"I wonder who carved you…" He spat in melodius currents, as he slammed his opponent furiously against a tree trunk. Aurora flinched, his voice was so sweet it sent shivers running down her spine. The sound of his snort, of the rage choking his voice—pure music. "And what materials they used. They must have thrown together bits of garbage. Only that could explain your stench." Aurora recoiled, this time from pain. The final effect of Dalziels words were far from what they should have been. Garbage? No cherub such as he should let the word profane his lips. But then, every word profaned his lips. That was the problem. And now it looked like a fight was about to result. Not that she minded fights. It was only when Dalziel started them that she objected. Smiling with grim satisfaction, Dalziel watched as bad boy slumped to the ground. During this time, the mob had faded to the backgrounded. Aurora no longer needed them, so they were banished. Each gone as though they had never existed. They would only get in the way of her fight afterall. And her fight would be underway any minute. Which explained the tell tale gleam of excitement in bad boys eyes.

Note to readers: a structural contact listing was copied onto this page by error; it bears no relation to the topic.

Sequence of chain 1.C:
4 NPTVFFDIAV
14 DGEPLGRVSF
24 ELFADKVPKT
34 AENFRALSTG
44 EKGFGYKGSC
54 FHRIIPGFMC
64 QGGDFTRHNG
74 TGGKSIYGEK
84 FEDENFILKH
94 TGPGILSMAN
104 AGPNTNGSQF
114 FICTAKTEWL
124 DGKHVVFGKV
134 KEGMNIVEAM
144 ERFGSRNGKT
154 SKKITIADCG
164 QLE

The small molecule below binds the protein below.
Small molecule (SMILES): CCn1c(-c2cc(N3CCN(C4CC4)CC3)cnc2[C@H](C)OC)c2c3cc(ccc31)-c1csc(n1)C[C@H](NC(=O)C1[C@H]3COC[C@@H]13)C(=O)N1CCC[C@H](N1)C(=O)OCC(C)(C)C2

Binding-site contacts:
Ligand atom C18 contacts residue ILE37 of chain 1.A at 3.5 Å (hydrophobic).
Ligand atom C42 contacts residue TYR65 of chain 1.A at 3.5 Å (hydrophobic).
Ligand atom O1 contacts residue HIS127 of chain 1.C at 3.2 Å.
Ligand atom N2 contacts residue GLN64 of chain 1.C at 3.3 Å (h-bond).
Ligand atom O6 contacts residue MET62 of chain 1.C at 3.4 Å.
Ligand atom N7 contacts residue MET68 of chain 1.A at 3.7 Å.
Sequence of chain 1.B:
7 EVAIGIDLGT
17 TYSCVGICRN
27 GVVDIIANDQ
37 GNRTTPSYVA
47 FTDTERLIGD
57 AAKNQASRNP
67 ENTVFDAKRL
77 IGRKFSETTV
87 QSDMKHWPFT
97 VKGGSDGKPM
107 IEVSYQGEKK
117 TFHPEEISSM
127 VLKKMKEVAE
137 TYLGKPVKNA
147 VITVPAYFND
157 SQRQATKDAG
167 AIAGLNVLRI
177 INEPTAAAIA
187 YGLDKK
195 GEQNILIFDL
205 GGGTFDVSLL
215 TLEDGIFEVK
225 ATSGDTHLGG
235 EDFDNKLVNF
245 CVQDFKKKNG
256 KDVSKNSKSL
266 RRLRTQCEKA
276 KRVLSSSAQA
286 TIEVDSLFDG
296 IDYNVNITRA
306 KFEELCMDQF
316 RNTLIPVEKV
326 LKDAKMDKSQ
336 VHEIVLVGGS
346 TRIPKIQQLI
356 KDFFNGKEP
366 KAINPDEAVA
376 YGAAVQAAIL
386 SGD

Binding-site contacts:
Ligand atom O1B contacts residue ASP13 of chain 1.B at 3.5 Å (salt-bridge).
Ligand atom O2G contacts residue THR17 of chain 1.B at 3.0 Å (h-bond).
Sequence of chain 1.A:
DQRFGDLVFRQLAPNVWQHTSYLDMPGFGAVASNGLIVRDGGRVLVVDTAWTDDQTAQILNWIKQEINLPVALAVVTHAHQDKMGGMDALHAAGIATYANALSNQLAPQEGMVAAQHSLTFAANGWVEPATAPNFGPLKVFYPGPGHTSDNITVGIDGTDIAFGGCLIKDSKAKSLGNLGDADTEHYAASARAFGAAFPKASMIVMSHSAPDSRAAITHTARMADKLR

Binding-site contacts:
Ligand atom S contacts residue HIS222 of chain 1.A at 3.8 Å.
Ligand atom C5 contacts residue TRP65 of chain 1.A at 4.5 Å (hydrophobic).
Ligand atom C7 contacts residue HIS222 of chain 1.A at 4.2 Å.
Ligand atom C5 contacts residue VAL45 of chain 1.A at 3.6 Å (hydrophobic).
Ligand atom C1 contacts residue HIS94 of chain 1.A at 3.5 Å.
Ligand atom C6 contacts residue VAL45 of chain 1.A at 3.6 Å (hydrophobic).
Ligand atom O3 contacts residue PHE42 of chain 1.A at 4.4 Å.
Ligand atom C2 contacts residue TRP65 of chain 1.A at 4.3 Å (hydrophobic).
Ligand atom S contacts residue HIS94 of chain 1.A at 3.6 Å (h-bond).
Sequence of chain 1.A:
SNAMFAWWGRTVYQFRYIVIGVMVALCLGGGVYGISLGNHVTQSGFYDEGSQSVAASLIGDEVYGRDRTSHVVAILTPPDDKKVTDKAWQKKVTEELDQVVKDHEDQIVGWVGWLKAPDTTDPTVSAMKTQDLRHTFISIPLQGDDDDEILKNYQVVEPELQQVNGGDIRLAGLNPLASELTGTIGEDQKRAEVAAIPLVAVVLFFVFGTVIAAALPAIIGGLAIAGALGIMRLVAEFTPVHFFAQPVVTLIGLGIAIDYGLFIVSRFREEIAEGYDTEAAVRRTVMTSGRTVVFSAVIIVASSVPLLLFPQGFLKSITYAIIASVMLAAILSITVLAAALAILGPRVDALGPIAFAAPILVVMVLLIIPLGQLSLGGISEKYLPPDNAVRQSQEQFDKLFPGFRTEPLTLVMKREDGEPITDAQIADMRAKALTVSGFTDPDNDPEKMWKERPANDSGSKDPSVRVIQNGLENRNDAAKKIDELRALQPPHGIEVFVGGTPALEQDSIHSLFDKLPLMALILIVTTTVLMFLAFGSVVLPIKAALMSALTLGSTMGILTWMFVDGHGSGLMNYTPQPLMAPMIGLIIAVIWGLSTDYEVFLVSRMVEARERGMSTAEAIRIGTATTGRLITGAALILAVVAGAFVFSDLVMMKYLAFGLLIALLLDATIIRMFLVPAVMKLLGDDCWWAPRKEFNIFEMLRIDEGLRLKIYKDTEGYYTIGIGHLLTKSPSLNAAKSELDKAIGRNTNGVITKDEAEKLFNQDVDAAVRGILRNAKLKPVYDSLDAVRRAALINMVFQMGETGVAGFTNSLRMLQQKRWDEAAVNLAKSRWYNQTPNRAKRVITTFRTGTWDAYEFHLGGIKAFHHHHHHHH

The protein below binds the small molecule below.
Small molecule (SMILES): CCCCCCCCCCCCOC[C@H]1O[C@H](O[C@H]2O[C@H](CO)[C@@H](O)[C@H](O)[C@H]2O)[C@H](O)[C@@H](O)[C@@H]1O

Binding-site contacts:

Rising from the ground, he was unfazed. A little bit of dirt had wandered onto his pants, but that aside, no scratch marred his muscular frame. Being a head or two taller only boosted his confidence, on the surface that is. He was afterall like Dalziel—a dream. A dream who in reality slept, perhaps, for life. He might never have a life. He might die before awakening. Dreams often do, only idealists cling to fantasies for life. (Wake up, stop dreaming! Be practical. That's the practical way of life. No beauty, it gets in the way. Dreams have a beauty—crush them, then move onto reality. Realize: beauty is only a concept, it doesn't exist. That is the path to success, its all we're ever about.) Which is why, despite whatever appeared to go on amidst the surface, bad boy wasn't feeling confident. He wasn't feeling anything. Nor was Dalziel beautiful. Neither one existed—yet.